Annapoorni
Jan 03, 2021 rated it liked it
I came across this series when looking for a mystery book written by an author with january as their birth month, as per the criteria of Calendar of Crime Reading Challenge.
What a delightful find.
Kyrie
Feb 05, 2021 rated it really liked it
Shelves: mystery, texas
Good mystery with useful herbal lore thrown in. As the story goes on and the deaths accumulate, a sleepy town gets pretty exciting.
Susan Pola Staples
The first China Bayles book, THYME OF DEATH, is a delight. Not only is the title a clever play on herbs and murder, it's set in the beautiful Texas Hill Country.

China Bayles is a forty-two ex-Houstonian who two years ago quit the prestigious law firm in which she worked for the life of a herb shop owner, Thyme and Seasons Herb Company, in a town surrounded by beautiful peaceful scenery and no warzone of traffic on Houston's I-10. She definitely is a feminist who left the practise of law (althoug
...more
Marci
May 02, 2011 rated it it was ok
Susan Wittig Albert is a talented writer--everything is well done: characters, plot, dialog, description, clues, pacing, style. So why didn't I like this book more? Well, maybe it is just too "modern" for me. I don't like my heroine behaving the way China Bayles does. I am irritated at her for treating sexual relationships with such casual disdain that she uses her boyfriend for physical gratification at the same time as she is manipulating things so that he cannot push her for a permanent commi ...more
Natalia
Oct 13, 2008 rated it really liked it
Like most mysteries, I enjoyed the buildup and intrigue more than the resolution. It seems like it's always more fun to wonder than to know.

The cast of characters was interesting, and I really took a liking to China, I have definitely been tempted at times to quit working for the man and go off to do something interesting and potentially more emotionally fulfilling like going off to run an herb shop. I liked that the author didn't have China rely on information from convenient law enforcement fr
...more
Sarah Sammis
Aug 01, 2011 rated it it was ok
Recommended to Sarah by: GoodReads
See the big plot twist involves a bisexual woman falling in love with a lesbian and being killed over it. The love affair wasn't the exact reason behind the murder but it's there as the big damn red homophobic/biphobic herring. Pages and pages and pages are wasted on China reeling from the revelation that some of her friends were closer than she knew and then idling imaging what their relationship must have been like. Ugh. Just stop and make the book fifty pages shorter, please.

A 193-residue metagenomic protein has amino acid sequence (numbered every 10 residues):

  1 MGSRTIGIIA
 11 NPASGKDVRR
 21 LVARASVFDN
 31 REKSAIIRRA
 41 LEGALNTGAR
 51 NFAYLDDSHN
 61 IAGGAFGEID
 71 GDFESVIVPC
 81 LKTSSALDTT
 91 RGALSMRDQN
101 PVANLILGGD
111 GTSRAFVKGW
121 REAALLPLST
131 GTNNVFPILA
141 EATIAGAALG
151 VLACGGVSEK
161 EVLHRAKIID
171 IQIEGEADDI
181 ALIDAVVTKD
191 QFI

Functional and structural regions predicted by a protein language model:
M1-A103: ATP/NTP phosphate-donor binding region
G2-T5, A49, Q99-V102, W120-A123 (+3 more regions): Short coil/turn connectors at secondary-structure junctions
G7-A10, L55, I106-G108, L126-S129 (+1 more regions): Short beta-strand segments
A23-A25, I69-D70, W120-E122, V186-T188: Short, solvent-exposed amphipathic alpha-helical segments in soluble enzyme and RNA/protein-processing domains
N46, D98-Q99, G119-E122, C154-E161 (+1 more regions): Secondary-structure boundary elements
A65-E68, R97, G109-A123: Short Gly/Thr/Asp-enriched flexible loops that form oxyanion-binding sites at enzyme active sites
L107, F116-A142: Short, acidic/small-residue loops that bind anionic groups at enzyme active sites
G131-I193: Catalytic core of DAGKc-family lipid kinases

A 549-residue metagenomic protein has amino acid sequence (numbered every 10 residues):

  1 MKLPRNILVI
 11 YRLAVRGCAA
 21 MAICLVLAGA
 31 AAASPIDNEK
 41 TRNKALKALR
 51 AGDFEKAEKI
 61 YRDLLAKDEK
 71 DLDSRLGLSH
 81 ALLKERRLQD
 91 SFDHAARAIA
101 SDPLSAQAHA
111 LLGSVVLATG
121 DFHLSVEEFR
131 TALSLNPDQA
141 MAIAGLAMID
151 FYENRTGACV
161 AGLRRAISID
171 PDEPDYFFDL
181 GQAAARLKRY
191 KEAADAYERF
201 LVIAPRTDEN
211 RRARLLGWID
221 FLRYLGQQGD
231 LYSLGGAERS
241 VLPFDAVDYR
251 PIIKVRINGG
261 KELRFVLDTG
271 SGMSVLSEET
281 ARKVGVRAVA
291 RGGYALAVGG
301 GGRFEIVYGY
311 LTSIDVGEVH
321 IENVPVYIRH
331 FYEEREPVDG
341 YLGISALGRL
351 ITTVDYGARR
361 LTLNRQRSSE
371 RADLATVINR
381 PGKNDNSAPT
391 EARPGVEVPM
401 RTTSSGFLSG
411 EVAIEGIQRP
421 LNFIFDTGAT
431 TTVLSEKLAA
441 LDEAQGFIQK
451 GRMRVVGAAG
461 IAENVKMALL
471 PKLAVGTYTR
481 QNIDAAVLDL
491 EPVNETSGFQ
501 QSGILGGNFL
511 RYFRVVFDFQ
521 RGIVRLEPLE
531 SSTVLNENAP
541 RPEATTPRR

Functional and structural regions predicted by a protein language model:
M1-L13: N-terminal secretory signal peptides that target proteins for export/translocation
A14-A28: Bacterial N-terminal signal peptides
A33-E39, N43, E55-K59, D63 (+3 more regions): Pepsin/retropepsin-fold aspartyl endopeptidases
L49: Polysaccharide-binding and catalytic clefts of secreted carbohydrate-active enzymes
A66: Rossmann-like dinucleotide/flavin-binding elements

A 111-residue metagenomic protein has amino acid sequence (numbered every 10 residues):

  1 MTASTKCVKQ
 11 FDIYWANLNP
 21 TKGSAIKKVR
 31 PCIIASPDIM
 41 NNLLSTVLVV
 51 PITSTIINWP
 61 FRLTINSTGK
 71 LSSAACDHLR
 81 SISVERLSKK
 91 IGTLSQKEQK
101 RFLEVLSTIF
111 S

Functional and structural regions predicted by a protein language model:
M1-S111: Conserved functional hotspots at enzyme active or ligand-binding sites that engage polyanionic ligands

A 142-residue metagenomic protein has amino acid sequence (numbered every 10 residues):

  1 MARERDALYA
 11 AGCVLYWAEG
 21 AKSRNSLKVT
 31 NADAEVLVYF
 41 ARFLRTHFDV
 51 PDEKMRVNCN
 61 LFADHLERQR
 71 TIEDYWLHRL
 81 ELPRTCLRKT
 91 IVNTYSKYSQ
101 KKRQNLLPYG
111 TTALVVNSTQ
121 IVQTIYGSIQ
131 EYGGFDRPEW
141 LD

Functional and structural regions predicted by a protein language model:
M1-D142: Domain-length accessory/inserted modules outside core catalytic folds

http://pussreboo
...more
Brearry
Oct 21, 2015 rated it did not like it
I so enjoy this type of book and was excited to start this series.

But I hadn't even made it past the first chapter before the "f"
word arrived. Boy, was I bummed..

I'm no prud, but as a Christian I do like books without the "F"
word in it, or the Lord's name being taken in vain, etc.

I'm always greatly disappointed, and amazed, when someone who
has several degrees under their belt, can't think of a polite
way to express themselves, without having to stoop to vulgar
teen talk...

Will never pick up a
...more
Toni berkshire
Sep 15, 2007 rated it liked it
Recommends it for: mystery readers
Started this in the first of China Bayles series because I liked the Beatrix Potter mysteries under pen name of Susan Wittig Albert, however not so fond of this first book. Don't especially like the setting, Texas, nor the "NOW" styles of some of the characters. Will give the series another chance with the second book in the series and will also try the series written with her husband under name of Robin Paige. Hoping for better ...more
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Around the Year i...: Thyme of Death, by Susan Wittig Albert 1 14 Jul 19, 2016 08:38PM  

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2,039 followers
Susan is the author/co-author of biographical/historical fiction, mysteries, and nonfiction. Now in her 80s and continuing to write, she says that retirement is not (yet) an option. She publishes under her own imprint. Here are her latest books.

A PLAIN VANILLA MURDER, #27 in the long-running China Bayles/Pecan Springs series.

Two Pecan Springs novella trilogies: The Crystal Cave Trilogy (featuring
...more

Other books in the series

China Bayles (1 - 10 of 28 books)
  • Witches' Bane (China Bayles, #2)
  • Hangman's Root (China Bayles, #3)
  • Rosemary Remembered (China Bayles, #4)
  • Rueful Death (China Bayles, #5)
  • Love Lies Bleeding (China Bayles, #6)
  • Chile Death (China Bayles, #7)
  • Lavender Lies (China Bayles, #8)
  • Mistletoe Man (China Bayles, #9)
  • Bloodroot (China Bayles, #10)
  • Indigo Dying (China Bayles, #11)